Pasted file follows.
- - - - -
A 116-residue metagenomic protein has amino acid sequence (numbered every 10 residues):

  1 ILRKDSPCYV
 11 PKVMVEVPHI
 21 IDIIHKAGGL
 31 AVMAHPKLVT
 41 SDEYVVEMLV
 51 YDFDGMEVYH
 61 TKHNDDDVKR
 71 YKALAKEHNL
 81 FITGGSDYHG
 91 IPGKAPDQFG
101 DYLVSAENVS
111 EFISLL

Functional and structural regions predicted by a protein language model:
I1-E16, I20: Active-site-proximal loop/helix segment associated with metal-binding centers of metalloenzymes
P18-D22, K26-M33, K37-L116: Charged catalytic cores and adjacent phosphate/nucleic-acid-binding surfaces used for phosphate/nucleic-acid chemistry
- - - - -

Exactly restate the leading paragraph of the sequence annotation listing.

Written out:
A 116-residue metagenomic protein has amino acid sequence (numbered every 10 residues):